The decomposition scheme proposed here could be extended to data of any dimensions such as data of a solid with different density or other measurable properties

given as ${\displaystyle I=f(x_{1},x_{2},x_{3},x_{4},\ldots ,x_{n})}$

In which the subscription, n, indicated the number of dimensions. The procedure is identical as stated above: the decomposition starts with the first dimension,and proceeds to the second and third till all the dimensions are exhausted. The decomposition is still implemented by slices.This new approach is based on separating the original data into one-dimensional slices, then applying ensemble EMD to each one-dimensional slice. The key part of the method is in the construction of the IMF according to the principle of combination of the comparable minimal scale components.

For example, the matrix expression for the result of a 3D decomposition is TCRX(m,n,q,i,j,k) where T denotes the depth (or time) decomposition. Based on the comparable minimal scale combination principle as applied in the 2D case, the number of complete 3D components will be the smallest value of m, n, and q. The general equation for deriving 3D components is

${\displaystyle C3D_{L}=\sum _{m=l}^{m}\sum _{n=\ell }^{n}tcrx_{m,n,\ell }+\sum _{m=\ell +1}^{m}\sum _{q=\ell +1}^{n}tcrx_{m,\ell ,q}+\sum _{n=\ell +1}^{m}\sum _{q=\ell +1}^{m}tcrx_{\ell ,n,q}}$  [3]

where ℓ denotes the level of the C3D i.e.

${\displaystyle {\begin{cases}\ell =m=n&{\text{if }}m=n;\\\ell =m&{\text{if }}mn.\end{cases}}}$

The pseudo-BEMD method has several advantages. For instance, the sifting procedure of the pseudo-BEMD is a combination of one dimensional sifting. It employs 1D curve fitting in the sifting process of each dimension, and has no difficulty as encountered in the 2D EMD algorithms using surface fitting which has the problem of determining the saddle point as a local maximum or minimum.Sifting is the process which separates the IMF and repeats the process until the residue is obtained. The first step of performing sifting is to determine the upper and lower envelopes encompassing all the data by using the spline method. Sifting scheme for pseudo-BEMD is like the 1D sifting where the local mean of the standard EMD is replaced by the mean of multivariate envelope curves.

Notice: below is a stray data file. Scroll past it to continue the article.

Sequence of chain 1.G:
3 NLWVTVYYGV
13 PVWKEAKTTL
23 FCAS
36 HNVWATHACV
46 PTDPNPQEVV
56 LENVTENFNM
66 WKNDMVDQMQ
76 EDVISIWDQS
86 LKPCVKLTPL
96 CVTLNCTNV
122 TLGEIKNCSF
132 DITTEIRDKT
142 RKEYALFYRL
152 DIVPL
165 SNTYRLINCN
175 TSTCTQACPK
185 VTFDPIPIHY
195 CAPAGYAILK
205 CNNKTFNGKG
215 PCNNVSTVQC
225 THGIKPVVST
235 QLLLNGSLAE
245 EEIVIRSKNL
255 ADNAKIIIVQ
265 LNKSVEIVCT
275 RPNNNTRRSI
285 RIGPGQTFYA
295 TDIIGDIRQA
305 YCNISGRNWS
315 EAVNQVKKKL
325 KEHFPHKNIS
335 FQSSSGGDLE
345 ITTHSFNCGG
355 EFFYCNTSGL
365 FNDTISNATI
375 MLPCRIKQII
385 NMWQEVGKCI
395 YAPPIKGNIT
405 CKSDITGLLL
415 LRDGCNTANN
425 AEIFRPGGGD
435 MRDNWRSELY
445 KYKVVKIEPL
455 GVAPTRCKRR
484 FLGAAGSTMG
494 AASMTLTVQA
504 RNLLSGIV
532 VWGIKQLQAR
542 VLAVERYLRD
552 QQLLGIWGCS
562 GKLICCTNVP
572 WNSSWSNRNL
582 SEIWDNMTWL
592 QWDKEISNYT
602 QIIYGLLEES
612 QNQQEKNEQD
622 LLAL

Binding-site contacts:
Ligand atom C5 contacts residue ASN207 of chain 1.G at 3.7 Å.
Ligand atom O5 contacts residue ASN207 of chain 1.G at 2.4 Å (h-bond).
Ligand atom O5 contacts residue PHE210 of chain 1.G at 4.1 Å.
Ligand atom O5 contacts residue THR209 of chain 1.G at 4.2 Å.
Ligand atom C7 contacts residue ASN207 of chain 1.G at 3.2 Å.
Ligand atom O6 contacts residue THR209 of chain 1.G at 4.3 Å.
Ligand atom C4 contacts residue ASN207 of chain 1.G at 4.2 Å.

The major disadvantage of this method is that although we could extend this algorithm to any dimensional data we only use it for Two dimension applications. Because the computation time of higher dimensional data would be proportional to the number of IMF's of the succeeding dimensions. Hence it could exceed the computation capacity for a Geo-Physical data processing system when the number of EMD in the algorithm is large. Hence we have mentioned below faster and better techniques to tackle this disadvantage.

### Multi-dimensional ensemble empirical mode decomposition.[4]

A Fast and efficient data analysis is very important for large sequences hence the MDEEMD focuses on two important things

1. Data compression which involves decomposing data into simpler forms.
2. EEMD on the compressed data; this is the most challenging since on decomposing the compressed data there is a high probability to lose key information. A data compression method that uses principal component analysis (PCA)/empirical orthogonal function (EOF) analysis or principal oscillation pattern analysis is used to compress data.

#### Principal component analysis (PCA) or empirical orthogonal function analysis (EOF).

The principal component analysis/empirical orthogonal function analysis (PCA/EOF) has been widely used in data analysis and image compression,its main objective is to reduce a data set containing a large number of variables to a data set containing fewer variables, but that still represents a large fraction of the variability contained in the original data set. In climate studies, EOF analysis is often used to study possible spatial modes (i.e., patterns) of variability and how they change with time . In statistics, EOF analysis is known as principal component analysis (PCA).

Typically, the EOFs are found by computing the eigenvalues and eigen vectors of a spatially weighted anomaly covariance matrix of a field. Most commonly, the spatial weights are the cos(latitude) or, better for EOF analysis, the sqrt(cos(latitude)). The derived eigenvalues provide a measure of the percent variance explained by each mode. Unfortunately, the eigenvalues are not necessarily distinct due to sampling issues. North et al. (Mon. Wea. Rev., 1982, eqns 24-26) provide a 'rule of thumb' for determining if a particular eigenvalue (mode) is distinct from its nearest neighbor.